Last week Russian Deputy Prime Minister Yuri Borisov told RBC TV channel that India could be the first foreign customer to buy Russia’s most advanced S-500 Prometey air defense missile system.
But will India risk U.S. sanctions by purchasing advanced Russian weapons?
There is no doubt that Russia would love to export the S-500, especially to a prominent nation like India, whose purchase would only make the S-500 more attractive to other foreign buyers. As with other nations, exports help defray the development costs of these weapons.
“Beyond a doubt, once we deliver this system to our troops, India will be the first on the list, if it expresses its desire to buy these advanced armaments,” Russian Deputy Prime Minister Yury Borisov told Russian media. While not quite one of Russia’s much-touted wonder weapons like nuclear-powered cruise missiles and tsunami-inducing thermonuclear torpedoes, the S-500 has an impressive range of capabilities, Russian media claims.
The S-500 has a “long-range detection radar and missile defense capability to detect and destroy not only the B-2, F-22 and F-35 stealth aircrafts, but also ballistic missiles beyond the atmosphere and in close space, hypersonic cruise missiles and UAVs,” according to state-controlled publication Russia Beyond. For India, which is in a cold war with China and its expanding arsenal of ballistic missiles and stealth fighters, access to advanced air defense weapons would be useful.
Indeed, India has been a prime market for Russian arms since the 1960s, with Russian equipment found across the Indian armed forces, including Su-30 fighters, T-90 tanks, nuclear attack submarines, and most recently S-400 anti-aircraft missiles that are the predecessor of the S-400.
But it’s precisely the S-400 that suggests acquiring the S-500 could be a problem. Under the U.S. Countering America’s Adversaries Through Sanctions Act (CAATSA), India could be slapped with American sanctions for buying the S-400, just as Turkey’s purchase of the S-400 got it kicked out of the F-35 stealth fighter program. For now, the Biden administration hasn’t made a decision, though amid calls from several U.S. senators not to invoke CAATSA on India, the U.S. may grant a one-time exemption for the S-400.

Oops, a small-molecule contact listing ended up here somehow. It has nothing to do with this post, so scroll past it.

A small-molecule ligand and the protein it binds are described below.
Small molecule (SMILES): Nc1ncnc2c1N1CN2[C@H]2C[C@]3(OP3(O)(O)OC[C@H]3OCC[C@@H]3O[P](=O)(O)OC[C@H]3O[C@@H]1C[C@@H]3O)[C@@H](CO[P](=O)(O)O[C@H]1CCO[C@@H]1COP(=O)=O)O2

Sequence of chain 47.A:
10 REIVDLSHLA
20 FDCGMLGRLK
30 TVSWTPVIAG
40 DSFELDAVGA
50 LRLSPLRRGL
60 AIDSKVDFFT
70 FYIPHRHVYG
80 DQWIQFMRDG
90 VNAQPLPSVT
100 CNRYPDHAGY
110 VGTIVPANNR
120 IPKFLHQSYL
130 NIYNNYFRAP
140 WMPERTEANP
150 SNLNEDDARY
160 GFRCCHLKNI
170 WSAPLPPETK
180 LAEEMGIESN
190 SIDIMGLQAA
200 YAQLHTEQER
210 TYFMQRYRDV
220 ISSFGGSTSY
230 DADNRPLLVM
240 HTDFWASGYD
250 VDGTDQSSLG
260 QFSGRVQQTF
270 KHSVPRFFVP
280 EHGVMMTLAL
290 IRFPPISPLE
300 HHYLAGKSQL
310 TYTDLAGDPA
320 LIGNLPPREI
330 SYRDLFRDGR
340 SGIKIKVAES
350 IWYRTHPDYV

U.S. pressure hasn’t deterred India. “On S-400, the Modi government has stood firm,” noted Indian newspaper The Hindu. “In 2018, one year after the CAATSA law was passed, and after it became clear that S-400 could trigger US sanctions, India went ahead with the deal, made advance payments through a rupee-ruble mechanism, and has now begun to receive initial parts shipments of the first of five S-400 systems it has bought for $5.43 billion dollars.”
But the S-500 could push Washington too far, which puts the nationalistic government of Indian Prime Minister Narendra Modi in a bind. On the one hand, it doesn’t want to jeopardize its budding security relationship with the U.S. once almost a Soviet ally during the Cold War, India is now buying U.S. weapons, including P-8 maritime patrol aircraft, and M777 towed 155-millimeter howitzers suitable for Himalayan mountain warfare against China. India is also a member of the Quadrilateral Security Dialogue – known as The Quad – a security pact between the U.S., India, Australia and Japan that is a counterweight against China.
On the other hand, India has no intention of becoming a U.S. client state. It values its longstanding ties with Russia, including Moscow’s willingness to sell advanced weaponry without the preconditions that often complicate U.S. arms sales.